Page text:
Thanks to the internet, much of his original work exists, and it should be mandatory reading (and viewing) by anyone developing healthcare IT software or trying to change the system in any way. Here are some of his papers:
- Medical Records that Guide and Teach: His original 1968 paper in the NEJM explained the Problem-Oriented Medical Record (POMR) - which has since become the standard of documentation across the globe. NOTE: Unfortunately, this system has often been incorrectly thought to mean the whole note should be in SOAP format (Subjective, Objective, Assessment, Plan) vs. having a SOAP component for each individual problem. The result is that many notes are harder to create and read since they don't group relevant information together.
- Managing Medicine: His 1983 book which: "Contains the best of previously-published materials on Problem-Oriented Medical Records, and explains the Knowledge Couplers which have occupied Dr. Weed up to the year 2000. Much of this material is transcribed from lectures and conversations, so it preserves the candid tone, energy, and eloquence of Dr. Weed that can usually only be experienced in person or on videotape. Illustrated, with highlights captioned throughout." (per Amazon description).
- Interview with Dr. Weed: A 2009 article written by a former student who says, "We discussed when he first was alerted to the nonscientific approach clinicians use to make decisions on patients. The rest of the interview time was spent with Dr Weed teaching me about the solution that he has spent the last 30 years designing and implementing."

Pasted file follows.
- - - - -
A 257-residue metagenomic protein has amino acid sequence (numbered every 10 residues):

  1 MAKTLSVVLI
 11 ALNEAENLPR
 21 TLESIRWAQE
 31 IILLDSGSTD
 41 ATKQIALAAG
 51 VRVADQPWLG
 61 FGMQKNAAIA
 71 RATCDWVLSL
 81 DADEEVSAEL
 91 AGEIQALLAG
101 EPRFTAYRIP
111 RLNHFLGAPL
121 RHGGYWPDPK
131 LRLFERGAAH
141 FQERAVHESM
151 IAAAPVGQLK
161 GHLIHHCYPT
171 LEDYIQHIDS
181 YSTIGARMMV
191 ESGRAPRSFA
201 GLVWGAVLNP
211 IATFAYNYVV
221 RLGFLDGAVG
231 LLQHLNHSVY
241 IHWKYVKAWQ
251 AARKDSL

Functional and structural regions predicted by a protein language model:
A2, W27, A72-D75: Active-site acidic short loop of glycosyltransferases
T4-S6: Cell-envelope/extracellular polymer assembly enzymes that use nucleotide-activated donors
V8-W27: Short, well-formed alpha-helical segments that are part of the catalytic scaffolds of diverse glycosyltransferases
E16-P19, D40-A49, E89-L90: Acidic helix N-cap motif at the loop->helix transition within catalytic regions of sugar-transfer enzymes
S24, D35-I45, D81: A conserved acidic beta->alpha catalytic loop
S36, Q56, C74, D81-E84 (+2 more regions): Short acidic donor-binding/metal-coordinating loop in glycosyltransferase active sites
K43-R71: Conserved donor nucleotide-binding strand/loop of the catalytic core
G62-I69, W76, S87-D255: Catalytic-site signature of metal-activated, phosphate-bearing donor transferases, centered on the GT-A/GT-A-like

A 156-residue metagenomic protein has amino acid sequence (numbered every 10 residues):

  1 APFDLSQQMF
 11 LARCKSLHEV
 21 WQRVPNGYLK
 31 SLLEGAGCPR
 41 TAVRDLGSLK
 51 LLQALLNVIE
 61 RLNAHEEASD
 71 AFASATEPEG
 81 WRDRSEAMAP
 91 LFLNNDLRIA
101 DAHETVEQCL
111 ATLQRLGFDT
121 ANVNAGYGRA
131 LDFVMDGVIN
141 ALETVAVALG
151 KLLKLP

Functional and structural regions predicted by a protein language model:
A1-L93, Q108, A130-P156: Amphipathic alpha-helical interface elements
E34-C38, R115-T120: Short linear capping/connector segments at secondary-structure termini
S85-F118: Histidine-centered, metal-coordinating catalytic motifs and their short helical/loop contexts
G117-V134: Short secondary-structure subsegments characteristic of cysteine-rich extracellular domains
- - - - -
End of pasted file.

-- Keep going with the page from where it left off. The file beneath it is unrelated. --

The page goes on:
- Medicine in Denial (2011) According to Dr. George Lundberg's commentary, "In 267 pages, they sharply dissect virtually every sphere of medical education and medical practice. The tenet is familiar; the need to couple patient data with medical knowledge. This is not just a critical rant; it is a detailed "how to" fix the broken system. Specifics such as "Changing medical education from a knowledge-based to a skills-based approach" and "Information processing, clinical judgment, and the two stages of decision-making" are good examples of the original 1970s premise still awaiting mass application in this century." You can get a PDF overview here.
- Other: "Medical Records, Patient Care and Medical Education" (1964), his first paper on the topic, and in a later paper he explains, "The Problem-Oriented System, Problem-Knowledge Coupling, and Clinical Decision Making" (1989).
Finally, I especially enjoyed this video of his 1971 Grand Rounds at Emory University (see below). Some key takeaways from his presentation include:
- Physicians need to be guidance systems, not oracles.
- The medical record provides the data needed to be a successful guidance system, and is critical for the best Education, Care and Research.
- Every patient and their problems are unique - just like there are 88 keys on the piano, but millions of symphonies can be played.
- Treating a sick patient is like a Chess game... you make your move, Nature plays her move, and then back to you.